‘Spectacular’ Students and Alumnae are Radio City Rockettes!

Four Dyson students and alumnae, Emily King ’19, Maile Makaafi ’19, Elizabeth DuPont ’18, and Kathleen Laituri ’18, BFA in Commercial Dance, took time out of their busy schedules to talk about their path to Rockette stardom.

 

Emily King ’19

 

Maile Makaafi ’19


 

Elizabeth DuPont ’18

 

Kathleen Laituri ’18

 
What was your journey to becoming a Radio City Rockette like?

Emily: My journey to becoming a Rockette began when I was about fourteen years old. That was my first time seeing the Christmas Spectacular, and I knew when I saw it that I would be a Rockette one day! Starting at about eight years old at my dance studio in Michigan, I trained in tap, jazz and ballet and continued doing so when I went to college. I always knew I wanted to have a career in dance and Radio City was my ultimate dream. In working towards a goal, you will encounter challenges and obstacles, but that makes achieving the goal so much more rewarding! And now, I am performing on stage at Radio City in the Christmas Spectacular!

Maile: I saw the Rockettes perform for the first time when I was thirteen years old when the Christmas Spectacular tour stopped in Arizona. The first time I saw those famous eye-high kicks, I knew I had to become a part of the magic! Fast forward eight years later, and I’m living my dream onstage at Radio City Music Hall, dancing and kicking with the strongest women I’ve ever known. It’s a truly magical experience.

Elizabeth: My journey to becoming a Rockette was eye opening, and blessed with so many opportunities. My first Rockette-inspired piece was in my freshman year of college and it was my first time dancing in a LaDuca heel. While working on the precision dance style, I realized that I really enjoyed it and wanted to work more on it. While auditioning for the Rockettes Summer Intensive, I was asked to be an assistant, and in this role, had to be ready for anything. It was so cool because I was able to experience what it was like to be a swing and actually jump into some of the dancers’ places on the spot without much notice. After auditioning for the Summer Intensive, becoming an assistant on it for a summer, and auditioning three times for the actual Christmas Spectacular, I received the call that changed my life.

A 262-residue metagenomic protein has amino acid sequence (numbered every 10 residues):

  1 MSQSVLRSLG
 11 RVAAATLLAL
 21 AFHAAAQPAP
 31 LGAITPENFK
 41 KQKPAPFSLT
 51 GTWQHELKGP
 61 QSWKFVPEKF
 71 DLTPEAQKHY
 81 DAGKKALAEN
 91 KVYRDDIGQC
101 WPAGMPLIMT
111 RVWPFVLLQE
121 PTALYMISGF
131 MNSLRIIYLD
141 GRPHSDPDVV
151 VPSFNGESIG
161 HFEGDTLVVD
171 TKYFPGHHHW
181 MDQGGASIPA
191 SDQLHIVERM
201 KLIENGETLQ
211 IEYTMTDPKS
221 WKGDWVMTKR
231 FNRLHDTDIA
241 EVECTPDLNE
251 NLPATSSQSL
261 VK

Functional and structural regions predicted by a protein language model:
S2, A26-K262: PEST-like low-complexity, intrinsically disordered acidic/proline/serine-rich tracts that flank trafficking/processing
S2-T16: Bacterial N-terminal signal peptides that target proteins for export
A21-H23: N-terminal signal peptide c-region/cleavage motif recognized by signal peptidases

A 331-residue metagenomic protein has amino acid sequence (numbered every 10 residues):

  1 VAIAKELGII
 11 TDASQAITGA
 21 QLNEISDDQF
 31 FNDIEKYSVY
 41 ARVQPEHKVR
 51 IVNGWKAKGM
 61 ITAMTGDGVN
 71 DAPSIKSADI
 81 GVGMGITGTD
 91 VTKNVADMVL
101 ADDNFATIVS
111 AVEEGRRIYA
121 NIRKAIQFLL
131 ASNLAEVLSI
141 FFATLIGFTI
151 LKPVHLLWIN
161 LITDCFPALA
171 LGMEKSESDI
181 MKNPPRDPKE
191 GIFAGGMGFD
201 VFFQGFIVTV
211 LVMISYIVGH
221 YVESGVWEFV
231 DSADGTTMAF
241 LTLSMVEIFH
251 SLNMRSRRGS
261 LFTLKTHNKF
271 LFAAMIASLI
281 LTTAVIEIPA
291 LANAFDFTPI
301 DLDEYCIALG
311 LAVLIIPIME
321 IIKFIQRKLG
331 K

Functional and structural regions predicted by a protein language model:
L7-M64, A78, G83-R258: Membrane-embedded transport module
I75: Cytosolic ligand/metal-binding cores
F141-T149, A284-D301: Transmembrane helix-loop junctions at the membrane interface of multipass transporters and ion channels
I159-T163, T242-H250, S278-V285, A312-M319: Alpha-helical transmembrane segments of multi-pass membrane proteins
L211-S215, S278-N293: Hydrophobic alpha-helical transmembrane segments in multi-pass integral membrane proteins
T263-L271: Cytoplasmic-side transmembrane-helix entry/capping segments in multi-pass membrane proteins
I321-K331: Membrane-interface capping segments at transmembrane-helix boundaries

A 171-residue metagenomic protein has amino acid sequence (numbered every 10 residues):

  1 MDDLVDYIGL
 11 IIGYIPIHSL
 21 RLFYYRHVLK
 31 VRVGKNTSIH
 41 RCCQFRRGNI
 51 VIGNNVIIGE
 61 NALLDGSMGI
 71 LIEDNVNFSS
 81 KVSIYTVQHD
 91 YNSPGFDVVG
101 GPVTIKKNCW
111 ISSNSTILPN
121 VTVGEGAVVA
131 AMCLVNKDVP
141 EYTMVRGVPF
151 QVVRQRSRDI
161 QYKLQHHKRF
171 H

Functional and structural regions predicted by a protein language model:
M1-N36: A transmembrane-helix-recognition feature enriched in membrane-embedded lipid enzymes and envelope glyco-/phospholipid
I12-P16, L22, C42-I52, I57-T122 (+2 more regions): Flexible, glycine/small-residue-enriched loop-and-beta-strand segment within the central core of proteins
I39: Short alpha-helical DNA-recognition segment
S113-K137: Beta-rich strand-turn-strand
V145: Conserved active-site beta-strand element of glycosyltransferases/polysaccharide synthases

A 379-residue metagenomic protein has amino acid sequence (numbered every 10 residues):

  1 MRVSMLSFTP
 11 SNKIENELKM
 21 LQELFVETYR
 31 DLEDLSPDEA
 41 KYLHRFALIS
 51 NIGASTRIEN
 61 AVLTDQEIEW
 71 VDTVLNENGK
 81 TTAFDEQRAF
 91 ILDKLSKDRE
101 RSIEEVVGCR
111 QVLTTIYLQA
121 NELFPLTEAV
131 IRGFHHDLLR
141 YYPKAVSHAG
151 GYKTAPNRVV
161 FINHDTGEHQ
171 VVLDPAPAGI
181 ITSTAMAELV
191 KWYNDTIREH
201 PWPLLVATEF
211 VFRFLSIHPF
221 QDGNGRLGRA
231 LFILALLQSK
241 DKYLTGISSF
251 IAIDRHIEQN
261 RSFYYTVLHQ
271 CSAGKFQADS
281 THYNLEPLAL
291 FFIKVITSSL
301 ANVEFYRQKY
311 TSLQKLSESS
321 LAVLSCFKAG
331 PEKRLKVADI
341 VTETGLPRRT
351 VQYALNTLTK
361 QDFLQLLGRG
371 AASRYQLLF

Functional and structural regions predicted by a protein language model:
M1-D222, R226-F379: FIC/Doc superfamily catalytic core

Kathleen: Some women have dreamt of becoming a Radio City Rockette since they were born, but my aspirations came a bit later. I have always loved and admired the Rockettes, but never thought I was capable of dancing like them! Things changed when I began studying dance at Pace University in 2014. There, I was introduced to the Rockette’s precision style and absolutely fell in love with it. I was also introduced to opportunities such as the Rockettes Summer Intensive. It was after my first amazing summer at the intensive's Invitational Week that being a Rockette truly became my dream. I did the intensive for two summers and after my second year, I finally worked up the courage to audition! That year, I was lucky enough to be hired and it was absolutely the best day of my professional dance life so far.

What has your experience with the Commercial Dance program been like? How did the faculty inspire or support you?

Emily: My experiences with the program and faculty have been truly amazing. The entire faculty of the Pace School of Performing Arts has played a big role in my success. In achieving my dream of becoming a Radio City Rockette, I must point out professors Lauren Gaul, Holly Evans and Tara Memi, all former Rockettes, who helped me develop the skills and techniques needed for the job. Rhonda Miller, Commercial Dance program director, has also helped make it all possible, building my school schedule in a way that allowed me to remain a full-time student while also dancing in the Christmas Spectacular this season. I am eternally grateful to the entire faculty at Pace!

Maile: I have loved every minute of my experience in Pace’s Commercial Dance program. I have never before been surrounded by so many kind, talented people. Professors Lauren Gaul, Holly Evans and Tara Memi helped immensely in my journey to becoming a Rockette, and I can’t thank them enough.

Elizabeth: Each faculty member had a different influence on my learning. My ballet professors helped me excel and enhance my technique in such a difficult class, while my jazz and contemporary teachers helped me understand my body’s way of movement better. I also learned the precision technique that is used with the Rockettes in my jazz class, which definitely helped!